From the Publisher
"Darina Allen's beautiful and unpretentious vision of cooking is connected to the land, its seasons, and to the artisan producers. I find this book important and irresistible." Alice Waters, Chez Panisse
"One of the reasons Irish cooking is starting to become a serious topic is in large part to Allen, whose advocacy of traditions and slow food has made her Ireland’s answer to Alice Waters." Huffington Post
"Ms. Allen’s stature as an educator and activist is on a par with that of Ms. (Alice) Waters,Julia Childand Jamie Oliver, all chefs whose ideas expanded far beyond the kitchen." The New York Times
"Allen is the most enthusiastic ambassador of the greatness of Irish food..." Gourmet.com
Los Angeles Times, January 5, 2013 - S. Irene Virbila
Darina Allen, founder of Ballymaloe Cookery School in East Cork, Ireland, has written a good number of wonderful cookbooks. And now she's just revised and updated her classic "Irish Traditional Cooking," written 20 years ago when she was just beginning her career as teacher, author, TV cook and, interestingly, founder of the first farmers' markets in Ireland.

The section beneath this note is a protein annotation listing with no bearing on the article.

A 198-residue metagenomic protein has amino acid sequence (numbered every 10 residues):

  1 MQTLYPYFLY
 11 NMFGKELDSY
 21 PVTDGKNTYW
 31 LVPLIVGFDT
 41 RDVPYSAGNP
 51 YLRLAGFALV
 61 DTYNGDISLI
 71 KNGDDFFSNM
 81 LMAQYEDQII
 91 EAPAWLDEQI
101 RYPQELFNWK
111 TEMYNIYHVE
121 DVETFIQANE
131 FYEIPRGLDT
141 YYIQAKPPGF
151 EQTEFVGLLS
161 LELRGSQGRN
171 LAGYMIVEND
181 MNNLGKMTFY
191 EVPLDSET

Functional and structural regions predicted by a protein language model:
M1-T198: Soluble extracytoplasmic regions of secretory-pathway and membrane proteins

About 15 years go, she writes in her introduction, she realized that "with the passing of one more generation, a whole culinary tradition, with all its fascinating regional variations, was in imminent danger of being lost. That was the starting point for this book. Writing it has been a labor of salvage as well as love." She explains that "while traditional Irish cooking stems, in the main, from simple farmers, it also embraces the more sophisticated food served in the grand houses of the Anglo-Irish gentry."
I haven't had a chance to cook from the book yet, but I've picked out some recipes to try: Irish nettle soup for the nettles coming up in the garden after the rains, poached salmon with Irish butter sauce, Ballymaloe Irish stew, roast rib of beef with batter pudding, horseradish sauce and gravy, bacon and cabbage, and a recipe for steak and kidney pie that dates from 1907. There's a recipe for funeral ham i.e., cold ham to be served at the wake. I like the sound of potato and caraway seed cakes, too, and Irish apple cake. And of course, I'm going to try her recipe for Irish soda bread.